On December 26, 1862, thirty-eight Dakota Indians were hanged in Mankato, Minnesota, in what remains the largest mass-execution in United States history. Originally, the military commission that tried the captured Dakotas, had sentenced three hundred three men to the gallows. The following excerpt is taken from an 1864 publication which reflects the general sentiment at the time:
“The final result of the war of progress is the extermination of the resisting element: that element may lie in some false and pernicious theory, or in the particular race or branch of the races of men, who stubbornly stand in the pathway of humanity, and attempt to stay its onward movement. In this position are all savage races, warring in their blindness with the advancing steps of civilization carrying westward the star of empire!”
Charles S. Bryant and Abel B. Murch. A History of the Great Massacre by the Sioux Indians, in Minnesota. Cincinnati: Rickey and Carroll, Publishers, 1864. (page 464)
Despite such sentiment, President Lincoln and his lawyers thought better of hanging over three hundred. After a review of the trial transcripts, the executive order was given on December 6, 1862, that forty men would be hanged. Two were later commuted leaving the final number at thirty-eight. The remainder, as ordered by the President, were to be held subject to further orders. In the Spring of 1863, these condemned prisoners were sent to Camp McClellan in Davenport, Iowa, where they were treated as convicts of the state prison.
Below is an excerpt from Thy Eternal Summer of the executions:
Once released from the building, the Sioux men walked swiftly up the wooden stairs and took their places along the long, narrow, wood frame gallows. Thirty-eight nooses hung still in the soft and calm morning air. The crowd looked on attentively but silently as each man took his spot behind a noose. Once in place, the white caps were rolled down over their heads and light was shut out from their eyes forever. The mournful, rhythmic death chant began once again.
“Hooo-haa-aa-aa, Hey-haa-aa-aa”, their chants rose long and loud and echoed over the crowd. It sounded like an amazing chorus of voices that no one present would ever forget. As the men continued to chant, they also reached their hands out to each side while trying to find the hand of the man next to him. It was eerie the way each man knew exactly when to reach out despite having no vision. Many succeeded in finding the hand of another, creating strings of three and four men while some men merely grasped the air. The condemned men continued to sing and chant as the ropes were placed over their head and secured snuggly around their necks. There was never a display of fear or cowardice, just noble acceptance of death. When each prisoner was ready, Captain Redfield pointed to Major Brown, who began to beat the drum slowly and rhythmically.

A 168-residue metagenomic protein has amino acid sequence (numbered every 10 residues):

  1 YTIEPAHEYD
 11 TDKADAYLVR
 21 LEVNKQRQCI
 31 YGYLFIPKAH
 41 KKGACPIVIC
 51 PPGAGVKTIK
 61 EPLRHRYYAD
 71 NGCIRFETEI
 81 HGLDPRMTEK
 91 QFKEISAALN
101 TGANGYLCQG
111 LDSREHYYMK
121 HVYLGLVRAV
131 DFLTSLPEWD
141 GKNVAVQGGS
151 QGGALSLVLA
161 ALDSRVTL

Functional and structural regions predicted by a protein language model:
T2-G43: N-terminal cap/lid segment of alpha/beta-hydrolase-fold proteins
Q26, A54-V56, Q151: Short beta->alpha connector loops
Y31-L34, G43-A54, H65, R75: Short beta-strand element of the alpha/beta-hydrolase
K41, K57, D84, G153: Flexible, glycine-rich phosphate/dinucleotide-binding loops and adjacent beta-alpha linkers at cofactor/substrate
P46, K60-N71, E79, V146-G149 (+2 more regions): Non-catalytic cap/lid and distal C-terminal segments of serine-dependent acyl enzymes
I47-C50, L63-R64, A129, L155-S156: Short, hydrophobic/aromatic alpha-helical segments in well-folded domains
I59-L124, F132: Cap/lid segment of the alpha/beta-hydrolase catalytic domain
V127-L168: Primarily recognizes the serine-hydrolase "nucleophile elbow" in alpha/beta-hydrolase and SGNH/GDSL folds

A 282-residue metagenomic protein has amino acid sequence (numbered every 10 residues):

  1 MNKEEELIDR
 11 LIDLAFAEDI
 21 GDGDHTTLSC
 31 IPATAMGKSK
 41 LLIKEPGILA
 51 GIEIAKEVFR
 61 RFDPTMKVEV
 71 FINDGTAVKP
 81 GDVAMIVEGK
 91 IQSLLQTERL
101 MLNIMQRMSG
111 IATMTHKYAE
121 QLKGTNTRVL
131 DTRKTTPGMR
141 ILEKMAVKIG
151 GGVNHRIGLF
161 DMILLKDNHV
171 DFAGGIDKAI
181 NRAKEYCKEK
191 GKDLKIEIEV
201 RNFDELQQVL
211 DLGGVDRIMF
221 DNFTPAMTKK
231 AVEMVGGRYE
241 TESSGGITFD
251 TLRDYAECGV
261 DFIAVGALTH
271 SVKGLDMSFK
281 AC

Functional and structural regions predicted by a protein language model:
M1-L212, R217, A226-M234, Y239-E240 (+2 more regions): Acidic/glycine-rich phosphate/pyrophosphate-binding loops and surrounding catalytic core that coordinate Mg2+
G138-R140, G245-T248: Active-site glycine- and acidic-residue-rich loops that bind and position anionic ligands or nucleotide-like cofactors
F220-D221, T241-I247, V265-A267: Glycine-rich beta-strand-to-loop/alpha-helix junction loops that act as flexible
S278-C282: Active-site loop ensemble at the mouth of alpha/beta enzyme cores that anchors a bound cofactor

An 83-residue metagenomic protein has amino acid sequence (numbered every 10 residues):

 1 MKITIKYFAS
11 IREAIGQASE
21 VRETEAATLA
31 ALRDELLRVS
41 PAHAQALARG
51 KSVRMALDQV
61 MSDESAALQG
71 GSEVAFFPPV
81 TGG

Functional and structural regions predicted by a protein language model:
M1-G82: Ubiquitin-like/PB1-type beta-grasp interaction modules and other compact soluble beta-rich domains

“Boom, boom, boom,” he made measured, distinct beats. The beat of the drum created a great and indescribable hush among the audience and it caused the Indians to end their chant. All that could be heard now was the resonating drum beat. The scene can only be described as a moment of breathless suspense.[i]
Mr. William Duley was enlisted to cut the rope at the proper time. Mr. Duley had tragically lost his wife and five children during the outbreak. He raised his axe high in the air and was ready to release it. Major Brown slowed his beats even further. Each beat grew louder and more powerful and seemed to echo on and on toward infinity. One…two…three. Mr. Duley cut the rope and in one fell swoop thirty-eight bodies fell like heavy stones through the gallows’ floor. With a sudden and simultaneous thud, all life evacuated the thirty-eight men. The silence was broken and a cheer rose from the crowd. People applauded and whistled and lifted up shouts of joy. The men dangled like heavy bricks and swayed back and forth as if they were pendulums keeping time. Some still twitched their arms and legs while others as still and motionless as a wet bag of sand. After a few minutes, the men were examined by doctors and all were confirmed to be dead. As the men were lowered from the gallows and dropped in a wagon, the crowd slowly dispersed. The spectators walked away without even looking back and continued their lives like nothing had happened that morning. Once all of the men had been lowered from the gallows they were taken to a sand bar in the front of town. There they were dumped in a long and shallow hole. Their bodies were lined, one next to another, with their feet toward the center and their head toward the outside. There was no ceremony, no mourners, and no final words. They found their final resting place.
I was left to myself still staring at the gallows in the town square. I was not sure where the officers went or even how much time had passed since the execution. I was stuck, not in thought, but in disillusionment.